Work changes by having access to certain tools. In the creative world the ultimate tool, of course, is money. Money is the facilitator of endless opportunity. It's easy to squander money, just as paint and canvas are easily wasted in an amateur’s hands. Conversely, resources made available to those with focused intention becomes engines of transcendence. That a brick can be a cellular element in both a cathedral and a sidewalk makes me wonder about the aspirations of that brick in the context of its culture. Clearly the brick cannot think, dream, or desire, but as a tiny fragment of a culture that’s just discovered their majestic potential if properly organized, one begins to wonder if the materials of architectural technology promote it’s own aspirational potential.
Film is practically out of date. There’s really no debate about that any longer. But antiquated technologies and aesthetic styles do not necessarily connote lack of value. Classical music is quite literally centuries old and yet there continue to be audiences, aficionados, and performers, even as their numbers and influence are vastly diluted by newer forms. The question should not be about whether classical has any remaining value, but rather about what it says and what it means, and when, and why.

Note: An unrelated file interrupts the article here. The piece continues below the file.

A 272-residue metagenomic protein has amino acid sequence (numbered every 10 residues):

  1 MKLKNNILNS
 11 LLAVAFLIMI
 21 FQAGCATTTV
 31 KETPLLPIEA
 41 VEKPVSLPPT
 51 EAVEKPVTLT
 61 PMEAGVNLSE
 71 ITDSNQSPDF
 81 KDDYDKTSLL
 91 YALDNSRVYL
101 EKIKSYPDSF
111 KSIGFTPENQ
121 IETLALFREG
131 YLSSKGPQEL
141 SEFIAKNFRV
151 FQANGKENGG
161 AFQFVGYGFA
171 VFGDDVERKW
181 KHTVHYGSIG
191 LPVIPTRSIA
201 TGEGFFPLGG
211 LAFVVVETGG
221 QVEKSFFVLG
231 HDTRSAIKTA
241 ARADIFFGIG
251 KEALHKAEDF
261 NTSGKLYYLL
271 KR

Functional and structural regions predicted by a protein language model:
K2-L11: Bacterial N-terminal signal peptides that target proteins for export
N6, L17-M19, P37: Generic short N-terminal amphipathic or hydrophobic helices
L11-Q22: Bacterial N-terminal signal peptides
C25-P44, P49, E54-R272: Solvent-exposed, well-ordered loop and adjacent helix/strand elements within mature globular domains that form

Whatever may be the particular tools of someone’s creative life shape the kind of work that person can pursue. For a dancer to consider bold choreographic expressions without adequate rehearsal space is challenging. It's not impossible, of course. Plenty of performers have worked out steps in small spaces hoping they will get a break at a real theater. The same could be said for traditional plays, for drama. Certainly it's possible for motivated actors to use makeshift spaces to rehearse grand theatrical works. But access to resources changes the way we think about our creative endeavors. Minuscule budgets force artists to invent solutions, sometimes with spectacular results. The photographer Edward Weston rarely had resources for more than a handful of photographic exposures in a whole day of work, forcing him to think long and hard about each and every exposure. His extraordinary results speak for themselves. But even with the most efficient, imaginative use, a creator’s visionary potential will always be bound by the upward edge of available resources.